Could be good for you in the end if they ever do stop paying after some time...

If anything, I would just have a separate very strict contract addendum outlining SPECIFIC terms they agree to should they stop paying - that way when you go to court to get the foreclose approved, the judge will see that they agreed upfront and knew exactly what would happen down to the "T". So theres no playing the stupid card on their part.
With agreements on how long they have to move out once foreclosure has been approved, they agree to not try to squat in the house, etc.
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Old 11-12-2010, 09:02 PM   #5
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Personally I do not care for the idea of owner financing. When I have sold a house, I want to walk away with the money in hand, and be done with it and move on. I'd rather wait until that was the case, than take the chance of getting into something questionable. YMMV
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Old 11-12-2010, 09:29 PM   #6
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You don't have much at risk if the 30% down is legit (i.e. real cash) and if nothing else smells fishy about the buyer. I would write the contract with a fairly short balloon payment (5 years seems like plenty). In today's market, it's risky to walk away from a sale.
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Old 11-13-2010, 07:31 AM   #7
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My red flags are up and rippling in a 30 knot wind.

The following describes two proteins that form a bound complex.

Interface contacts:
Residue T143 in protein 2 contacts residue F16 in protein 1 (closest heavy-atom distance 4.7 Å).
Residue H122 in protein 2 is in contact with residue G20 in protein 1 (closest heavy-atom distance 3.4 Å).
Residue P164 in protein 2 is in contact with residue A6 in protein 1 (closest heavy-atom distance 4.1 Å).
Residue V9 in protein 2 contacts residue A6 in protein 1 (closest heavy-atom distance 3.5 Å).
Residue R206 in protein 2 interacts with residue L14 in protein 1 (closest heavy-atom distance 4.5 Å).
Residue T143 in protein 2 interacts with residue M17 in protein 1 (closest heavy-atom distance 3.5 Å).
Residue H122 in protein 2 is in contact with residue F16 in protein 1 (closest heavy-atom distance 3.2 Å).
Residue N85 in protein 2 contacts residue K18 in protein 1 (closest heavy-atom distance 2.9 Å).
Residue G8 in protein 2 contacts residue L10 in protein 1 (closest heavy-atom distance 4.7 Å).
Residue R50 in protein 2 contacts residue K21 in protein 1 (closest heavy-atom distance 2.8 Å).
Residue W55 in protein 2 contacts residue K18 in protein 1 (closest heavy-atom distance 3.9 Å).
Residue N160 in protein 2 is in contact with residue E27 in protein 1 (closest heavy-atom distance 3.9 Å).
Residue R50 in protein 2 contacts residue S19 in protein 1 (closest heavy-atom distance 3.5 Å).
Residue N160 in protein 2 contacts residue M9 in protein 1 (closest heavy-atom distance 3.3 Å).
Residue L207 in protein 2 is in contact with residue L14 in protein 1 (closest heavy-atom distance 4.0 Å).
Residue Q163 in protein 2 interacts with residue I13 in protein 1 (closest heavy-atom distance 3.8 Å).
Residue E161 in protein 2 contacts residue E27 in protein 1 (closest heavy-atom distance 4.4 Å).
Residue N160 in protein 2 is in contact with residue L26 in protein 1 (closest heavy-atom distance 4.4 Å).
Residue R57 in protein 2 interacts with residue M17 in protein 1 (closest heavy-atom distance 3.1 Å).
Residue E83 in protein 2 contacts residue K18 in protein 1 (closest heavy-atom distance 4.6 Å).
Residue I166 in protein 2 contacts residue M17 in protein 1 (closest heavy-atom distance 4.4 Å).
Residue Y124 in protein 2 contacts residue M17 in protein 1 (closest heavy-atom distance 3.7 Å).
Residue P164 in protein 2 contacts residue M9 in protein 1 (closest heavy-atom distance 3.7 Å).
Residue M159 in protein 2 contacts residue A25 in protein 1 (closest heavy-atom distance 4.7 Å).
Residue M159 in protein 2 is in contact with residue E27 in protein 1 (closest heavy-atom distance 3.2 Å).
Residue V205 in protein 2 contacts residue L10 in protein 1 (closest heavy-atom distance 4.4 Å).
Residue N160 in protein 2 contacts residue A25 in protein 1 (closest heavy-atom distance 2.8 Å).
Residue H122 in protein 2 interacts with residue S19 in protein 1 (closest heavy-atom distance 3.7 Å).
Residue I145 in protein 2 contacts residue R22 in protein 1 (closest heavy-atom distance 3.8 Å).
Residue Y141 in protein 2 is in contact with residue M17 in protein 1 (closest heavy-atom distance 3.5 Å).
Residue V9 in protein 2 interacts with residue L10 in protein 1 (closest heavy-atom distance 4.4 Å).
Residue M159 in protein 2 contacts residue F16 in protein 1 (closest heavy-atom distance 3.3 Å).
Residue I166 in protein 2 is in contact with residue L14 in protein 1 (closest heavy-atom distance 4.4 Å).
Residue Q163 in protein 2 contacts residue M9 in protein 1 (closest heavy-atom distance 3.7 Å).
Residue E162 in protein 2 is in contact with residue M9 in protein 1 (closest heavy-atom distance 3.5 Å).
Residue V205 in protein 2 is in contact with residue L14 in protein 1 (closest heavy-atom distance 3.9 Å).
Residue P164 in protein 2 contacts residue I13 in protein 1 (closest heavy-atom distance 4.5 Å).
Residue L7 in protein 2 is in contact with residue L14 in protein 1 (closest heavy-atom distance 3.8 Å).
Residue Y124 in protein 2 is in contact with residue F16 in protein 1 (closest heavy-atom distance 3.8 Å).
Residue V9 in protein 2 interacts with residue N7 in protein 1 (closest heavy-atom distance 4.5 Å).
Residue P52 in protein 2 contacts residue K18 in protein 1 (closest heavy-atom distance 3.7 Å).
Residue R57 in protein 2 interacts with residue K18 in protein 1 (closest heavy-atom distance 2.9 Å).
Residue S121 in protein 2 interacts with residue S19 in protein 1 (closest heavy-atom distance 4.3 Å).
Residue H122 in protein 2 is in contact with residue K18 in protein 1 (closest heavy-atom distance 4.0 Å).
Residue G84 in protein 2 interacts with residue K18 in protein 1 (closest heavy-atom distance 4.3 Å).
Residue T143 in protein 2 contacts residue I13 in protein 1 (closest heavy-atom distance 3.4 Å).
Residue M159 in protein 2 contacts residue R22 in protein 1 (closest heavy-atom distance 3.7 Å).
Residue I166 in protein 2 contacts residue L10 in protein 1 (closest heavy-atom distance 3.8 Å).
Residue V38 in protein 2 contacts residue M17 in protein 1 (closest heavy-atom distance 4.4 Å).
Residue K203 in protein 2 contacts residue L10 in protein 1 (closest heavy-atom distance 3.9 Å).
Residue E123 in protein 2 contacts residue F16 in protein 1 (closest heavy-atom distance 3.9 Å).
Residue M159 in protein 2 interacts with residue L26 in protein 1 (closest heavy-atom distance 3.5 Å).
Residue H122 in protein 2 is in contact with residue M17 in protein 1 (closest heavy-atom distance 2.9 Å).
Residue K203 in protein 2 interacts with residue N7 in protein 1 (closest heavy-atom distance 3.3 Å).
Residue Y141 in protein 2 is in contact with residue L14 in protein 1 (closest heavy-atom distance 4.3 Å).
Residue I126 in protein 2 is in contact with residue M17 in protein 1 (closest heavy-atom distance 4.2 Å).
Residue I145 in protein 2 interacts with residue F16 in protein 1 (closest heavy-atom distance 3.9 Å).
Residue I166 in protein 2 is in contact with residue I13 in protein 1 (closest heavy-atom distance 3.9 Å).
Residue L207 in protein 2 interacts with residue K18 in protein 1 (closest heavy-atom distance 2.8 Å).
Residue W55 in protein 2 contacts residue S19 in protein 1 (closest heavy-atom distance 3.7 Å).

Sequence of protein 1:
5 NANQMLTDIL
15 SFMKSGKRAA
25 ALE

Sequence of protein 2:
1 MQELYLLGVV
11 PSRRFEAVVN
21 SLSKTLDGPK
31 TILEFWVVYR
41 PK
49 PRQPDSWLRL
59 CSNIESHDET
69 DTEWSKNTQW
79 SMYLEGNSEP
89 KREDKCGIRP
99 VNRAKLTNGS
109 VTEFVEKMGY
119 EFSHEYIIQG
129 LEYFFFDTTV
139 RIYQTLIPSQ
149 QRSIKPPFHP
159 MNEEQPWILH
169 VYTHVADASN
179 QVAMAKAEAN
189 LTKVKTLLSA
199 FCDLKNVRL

I personally would let the buyer get bank financing. The denial by 1 bank is one thing. If the buyer is turned down again by a different lending institution, there is most likely a reason you are not being told about.

My vote is do not enter into an owner financing arrangement. Some headaches cannot be cured by aspirin.
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Old 11-13-2010, 01:42 PM   #8
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Originally Posted by ARB57 View Post
I'm selling my gulf front condo - it's currently under contract. But I found out yesterday, that the buyer's loan application was rejected by the bank. He's pursuing financing with another lender.
First, if your buyer has a contract contingency on obtaining financing, then perhaps your counteroffer should have a contingency allowing you to continue to market the condo and to sell it to a buyer who has no purchase contingencies.

But even if no other buyers are in the wings then you really don't need to get sucked into seller financing. You could contact Calmloki, who might be interested in providing his own financing to the buyer.